In early March, the Washington State Supreme Court granted Mr. Takuji Yamashita honorary entrance to the state bar, ninety-nine years after Yamashita (now deceased) passed his bar exam with flying colors. Despite his obvious capability, Yamashita was denied the opportunity to practice law after he had the misfortune of facing a court that determined, in its own attempt to define racial boundaries, that the Japanese immigrant was not a member of "any branch of the white or whitish race." (And what, precisely, is a member of the 'whitish race'? One can't help but wonder how the justices arrived at that one.)
And so it went. While concepts of racial whiteness were clumsily being crafted out of thin air in the U.S., Russia, Germany and all of the Scandinavian countries were busily embarking on their own similar flights of fancy.
Racial Purity and International Politics
In Sweden (and, to a lesser extent, in Finland and Norway), the eugenics movement took off with the notion that the pure Swedish race had to be protected from inferior traits. A sterilization policy was implemented in that, the most "democratic" of the social welfare states, targeting immigrants, Roma (Gypsies) and the disabled. In recent years, information emerged that such practices were not stopped in Sweden, Finland and Norway until the 1970s -- some thirty years after the end of Germany's Holocaust nightmare.
In Germany, "race hygiene" was seen as a kind of anthropological rescue mission, where cleaning up the pure German gene pool was the only way to ensure the survival of a brave, new Aryan future. The consequences of that nation's mass racialist hallucination were to leave an indelible, gaping wound in the history of humankind in the form of the genocide of Jews, Roma, gays, the disabled, communists and all other "undesirables."
The idea of "race" had become so convincing that most people, including the people targeted by racist laws and discrimination in their daily lives, began using the term. Even if individuals rejected the idea that there was such a thing as a "superior race," the idea that one belonged to one race or another had taken hold.
Uses & Abuses of Racial Grouping
Today, within communities of color -- ethnic groups that have historically been the victims and targets of this racialist doctrine -- the decision to hold onto the terms and categories is, at least, understandable: Civil rights groups and journalists alike have used collected racial data and statistics to try to remedy inequalities and unfair practices in law enforcement, housing, employment and health care.
But not everyone has been willing to go along with "race." Some have gone so far as to announce that the race emperor was wearing no clothes. Ashley Montagu was one of the ones to do so, early on. An anthropologist born into a working-class Jewish family in London's East End, Montagu published 'Man's Most Dangerous Myth: The Fallacy of Race' in 1942, arguing that race was a social construction.
Montagu, who continued to insist on this point in numerous works until the time of his death in November, 1999, was later joined by the entire American Anthropological Association (AAA). In 1998, the association took an in-depth look at the origins of the concept, and determined that the word should immediately be replaced by more correct terms including "ethnicity" and "ethnic origins."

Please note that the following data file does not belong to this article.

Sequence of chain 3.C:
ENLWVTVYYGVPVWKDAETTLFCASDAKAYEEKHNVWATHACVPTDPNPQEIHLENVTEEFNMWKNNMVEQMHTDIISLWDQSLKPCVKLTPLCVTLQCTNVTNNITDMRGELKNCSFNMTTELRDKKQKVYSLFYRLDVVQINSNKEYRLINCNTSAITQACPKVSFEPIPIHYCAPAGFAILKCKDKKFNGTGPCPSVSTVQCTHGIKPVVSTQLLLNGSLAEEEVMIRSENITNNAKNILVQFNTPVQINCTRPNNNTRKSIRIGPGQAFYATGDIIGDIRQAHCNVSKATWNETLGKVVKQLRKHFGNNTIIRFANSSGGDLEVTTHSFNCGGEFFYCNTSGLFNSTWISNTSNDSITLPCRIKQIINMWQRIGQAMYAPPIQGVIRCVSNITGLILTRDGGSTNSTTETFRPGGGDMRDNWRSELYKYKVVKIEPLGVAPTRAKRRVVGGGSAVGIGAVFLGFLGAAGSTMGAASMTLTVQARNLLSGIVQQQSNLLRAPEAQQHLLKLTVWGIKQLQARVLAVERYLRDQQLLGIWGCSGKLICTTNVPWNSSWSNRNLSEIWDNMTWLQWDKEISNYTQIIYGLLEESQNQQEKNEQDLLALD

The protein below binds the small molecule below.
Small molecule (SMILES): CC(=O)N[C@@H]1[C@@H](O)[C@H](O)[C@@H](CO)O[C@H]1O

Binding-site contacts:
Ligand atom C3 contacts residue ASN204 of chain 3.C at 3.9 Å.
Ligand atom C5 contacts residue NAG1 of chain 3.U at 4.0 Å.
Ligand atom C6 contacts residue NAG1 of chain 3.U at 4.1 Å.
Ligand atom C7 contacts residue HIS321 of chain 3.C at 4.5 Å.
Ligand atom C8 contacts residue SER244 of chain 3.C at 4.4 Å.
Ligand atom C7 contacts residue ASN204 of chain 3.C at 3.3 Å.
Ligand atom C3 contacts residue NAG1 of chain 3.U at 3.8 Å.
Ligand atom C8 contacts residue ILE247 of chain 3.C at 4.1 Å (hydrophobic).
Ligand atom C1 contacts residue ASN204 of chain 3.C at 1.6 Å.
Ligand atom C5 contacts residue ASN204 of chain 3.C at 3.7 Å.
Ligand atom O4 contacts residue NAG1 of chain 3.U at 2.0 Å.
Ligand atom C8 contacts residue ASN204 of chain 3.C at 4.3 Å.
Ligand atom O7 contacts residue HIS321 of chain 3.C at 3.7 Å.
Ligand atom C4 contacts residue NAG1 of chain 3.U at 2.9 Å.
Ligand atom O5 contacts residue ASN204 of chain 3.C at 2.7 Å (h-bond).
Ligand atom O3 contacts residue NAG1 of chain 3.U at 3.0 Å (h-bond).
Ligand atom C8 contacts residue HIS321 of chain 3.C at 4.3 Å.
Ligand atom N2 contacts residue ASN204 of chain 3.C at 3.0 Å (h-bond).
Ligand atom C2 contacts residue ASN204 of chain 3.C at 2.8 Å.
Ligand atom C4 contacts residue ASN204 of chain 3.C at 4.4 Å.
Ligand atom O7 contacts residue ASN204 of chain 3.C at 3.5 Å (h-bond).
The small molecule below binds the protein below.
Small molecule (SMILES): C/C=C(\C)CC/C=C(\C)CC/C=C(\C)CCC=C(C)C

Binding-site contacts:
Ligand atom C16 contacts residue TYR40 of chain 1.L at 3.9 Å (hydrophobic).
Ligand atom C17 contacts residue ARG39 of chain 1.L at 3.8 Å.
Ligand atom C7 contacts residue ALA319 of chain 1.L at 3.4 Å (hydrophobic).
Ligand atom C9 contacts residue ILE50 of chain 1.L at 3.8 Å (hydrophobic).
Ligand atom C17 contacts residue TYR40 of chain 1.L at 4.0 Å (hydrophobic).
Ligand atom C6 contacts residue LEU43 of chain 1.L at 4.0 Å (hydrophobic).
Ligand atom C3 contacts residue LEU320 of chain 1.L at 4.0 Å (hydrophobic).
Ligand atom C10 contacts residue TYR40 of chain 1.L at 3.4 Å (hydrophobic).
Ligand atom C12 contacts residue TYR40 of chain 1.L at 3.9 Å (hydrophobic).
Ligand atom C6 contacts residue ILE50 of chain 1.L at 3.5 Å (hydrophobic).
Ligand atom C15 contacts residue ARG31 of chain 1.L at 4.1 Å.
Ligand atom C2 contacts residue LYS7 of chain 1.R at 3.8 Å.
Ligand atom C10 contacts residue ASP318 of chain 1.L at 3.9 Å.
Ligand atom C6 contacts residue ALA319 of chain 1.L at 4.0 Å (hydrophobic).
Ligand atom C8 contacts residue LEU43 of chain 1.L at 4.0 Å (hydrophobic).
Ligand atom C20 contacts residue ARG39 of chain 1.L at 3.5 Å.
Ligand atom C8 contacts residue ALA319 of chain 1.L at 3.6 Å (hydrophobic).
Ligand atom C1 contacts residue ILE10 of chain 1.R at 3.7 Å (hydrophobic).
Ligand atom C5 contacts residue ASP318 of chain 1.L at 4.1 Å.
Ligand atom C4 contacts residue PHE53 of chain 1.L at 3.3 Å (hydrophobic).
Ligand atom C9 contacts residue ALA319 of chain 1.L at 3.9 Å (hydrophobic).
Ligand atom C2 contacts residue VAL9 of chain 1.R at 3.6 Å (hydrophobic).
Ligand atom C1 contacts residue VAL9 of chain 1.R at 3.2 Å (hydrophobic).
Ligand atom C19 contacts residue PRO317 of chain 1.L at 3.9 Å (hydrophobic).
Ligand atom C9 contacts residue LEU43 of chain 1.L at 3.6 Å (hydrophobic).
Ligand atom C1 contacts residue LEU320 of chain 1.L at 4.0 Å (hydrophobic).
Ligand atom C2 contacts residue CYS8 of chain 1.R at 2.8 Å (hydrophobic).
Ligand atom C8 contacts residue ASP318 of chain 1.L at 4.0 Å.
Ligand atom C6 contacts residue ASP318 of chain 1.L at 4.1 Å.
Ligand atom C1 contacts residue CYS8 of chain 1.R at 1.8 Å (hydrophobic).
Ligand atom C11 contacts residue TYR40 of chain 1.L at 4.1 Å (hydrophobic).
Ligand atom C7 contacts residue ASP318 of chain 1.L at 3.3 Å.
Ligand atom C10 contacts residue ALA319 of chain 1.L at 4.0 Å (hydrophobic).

In particular, the AAA urged the U.S. Census to drop the use of the word "race," with no success. At least a victory, of sorts, was achieved when the Clinton administration agreed to let people check more than one race box on the 2000 census. The result? From the longstanding racial categories, our "advanced" understanding of the mixing of races has now arrived at no less than 63 different racial possibilities. "Multiracial," but not "multiethnic," is now being talked about as the face of the new American frontier, which, according to the most recent census, consists of nearly seven million Americans.
Shifting the Terms of Debate
Our imagined racial lines are blurring faster and faster all the time. And whether we consider ourselves singularly ethnic or multiethnic, here's a radical suggestion: it's about ethnicity, and not race. Asserting our collective human and civil rights, tackling discrimination, righting wrongs, correcting injustices and reporting on America's phenomenal diversity doesn't have to require a committment to a kind of mass hallucination that should have been ended long, long ago.
At the dawn of the 21st century, as scientists have nearly finished the monumental and historic task of mapping of the human genome (the catalog of the genetic material found in every human cell), the incontrovertible proof has been presented: race does not exist. There is, in fact, far more genetic variation within given "racial" groups than between them. And skin color, the basis for so much of the pseudo-science of the previous centuries, appears to come from variations of just one of tens of thousands of human genes.
The language of "race" limits our self-concepts, just as it continues to feed -- largely on a subconscious level -- the notion of separateness and inequality. The conscious decision to shift language a few decades ago from "Oriental" to "Asian American," for instance, was a shift to a more accurate way of defining ethnic origin, sans the racist origins of those assigned terms.
Every person has the right, of course, to self-define as they choose, just as certain terms born out of racialist origins, like "racism" continue to serve a useful purpose in reporting.2 For my part, I'll continue to plead this case before editors and readers alike: it's time to move on from the language of 18th century pseudo-science. But it's a frustrating, uphill battle. "Ethnicity" is sometimes acceptable instead of "race," sometimes not. "People of color" only rarely works as a substitute for "minorities." "African American" may or may not fly for "Black," and "Euro-American" is almost never accepted instead of "white" or "Caucasian."
Fundamentally, one of the most damaging Western social constructs -- that of the concept of biological racial subdivisions among people -- has also proven to be one of the most stubborn ideas known to humankind, and journalism has only contributed to its painful longevity. I can only hope that the next few decades worth of realizations about how "multiracial" a nation we've truly become eventually leads us down a different kind of path in language, intent and deed.
Ethnicity is where it's at. Race is a crafty, cruel invention that deserves to be excoriated from our minds -- and our vocabulary.
I, for one, am eagerly awaiting that change.